It is with dismay that Defense of Place takes note of the potential betrayal of the essence of the Ballona Wetlands in Southern California with the intrusion of concrete and steel onto a landscape set aside for marshland restoration. The betrayal is that of the California Department of Fish and Wildlife, which seems to be willing to enter into a $50 million project with the Annenberg Foundation to develop on lands that were rescued a decade ago through a $139 million bond measure in partnership with the Trust for Public Land.
Defense of Place is stunned at the boldness with which the Annenberg Foundation again is seeking to buy access to lands held in the Public Trust for a project that ultimately has nothing to do with the true nature of the Ballona Wetlands and its wildlife habitat. The image of a 46,000-square-foot interpretive center within the protected wetlands ecosystem is perplexing enough, but the inclusion of a planned domestic animal adoption and care program strains credulity. However, it appears that the detemination of the Annenberg Foundation to build such a center on public land will not ebb, even after their withdrawing the (seemingly) same project proposal for Lower Point Vicente Park in Rancho Palos Verdes in 2011. In that case, courageous federal and state park officials held fast to the deeds protecting the parkland. It is disheartening that the Fish and Wildlife would not display such valor, but would barter away parcels of the Ballona Wetlands and flout their mission to sustain a natural resource in their care.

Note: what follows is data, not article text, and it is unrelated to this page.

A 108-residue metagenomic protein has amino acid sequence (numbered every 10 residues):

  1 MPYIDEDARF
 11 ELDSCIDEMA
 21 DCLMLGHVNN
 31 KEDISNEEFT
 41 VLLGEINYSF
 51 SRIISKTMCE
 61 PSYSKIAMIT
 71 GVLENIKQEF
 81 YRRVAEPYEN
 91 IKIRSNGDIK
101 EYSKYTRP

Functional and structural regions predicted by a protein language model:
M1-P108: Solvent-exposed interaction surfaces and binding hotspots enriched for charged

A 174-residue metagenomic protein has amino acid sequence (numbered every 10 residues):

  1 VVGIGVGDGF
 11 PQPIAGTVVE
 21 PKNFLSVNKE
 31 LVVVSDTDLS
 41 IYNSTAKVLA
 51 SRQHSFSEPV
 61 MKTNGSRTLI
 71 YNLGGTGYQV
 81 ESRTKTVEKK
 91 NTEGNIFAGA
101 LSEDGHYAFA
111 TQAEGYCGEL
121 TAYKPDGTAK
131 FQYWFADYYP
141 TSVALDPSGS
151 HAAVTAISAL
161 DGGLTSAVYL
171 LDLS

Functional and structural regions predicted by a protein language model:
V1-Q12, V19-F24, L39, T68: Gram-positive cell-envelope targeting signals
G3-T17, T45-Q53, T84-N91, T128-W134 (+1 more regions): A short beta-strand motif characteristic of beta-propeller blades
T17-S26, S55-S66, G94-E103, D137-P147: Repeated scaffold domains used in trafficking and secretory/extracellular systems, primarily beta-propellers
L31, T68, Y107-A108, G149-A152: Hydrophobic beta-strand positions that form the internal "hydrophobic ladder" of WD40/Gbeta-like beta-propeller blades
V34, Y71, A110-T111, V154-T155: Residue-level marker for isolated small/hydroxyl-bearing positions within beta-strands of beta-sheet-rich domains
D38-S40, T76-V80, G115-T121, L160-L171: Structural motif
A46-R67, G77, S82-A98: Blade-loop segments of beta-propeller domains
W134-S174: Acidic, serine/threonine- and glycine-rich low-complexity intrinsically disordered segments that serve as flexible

Defense of Place works to sustain parklands and open spaces nationwide whose protective deeds are contravened for development or predatory changes in use. The settings and purposes vary, but inevitably the explanations for the breaches in protection carry coded words meant to mollify citizens when their public asset is bartered away. For instance, “Interpretive Centers” have become the Orwellian substitute for office buildings and administrative headquarters, and PowerPoint diagrams of facility footprints artfully mask the reality of the infrastructure and peripheral impacts. In addition, the guardians of protected lands regularly excuse the land surrender with the familiar, “It is already degraded.”
However, the spins and explanations are increasingly being met with skepticism – and government agencies, municipalities and institutions are finding it harder and harder to work under the radar – due to the courage and diligence of individuals and groups working to defend irreplaceable places.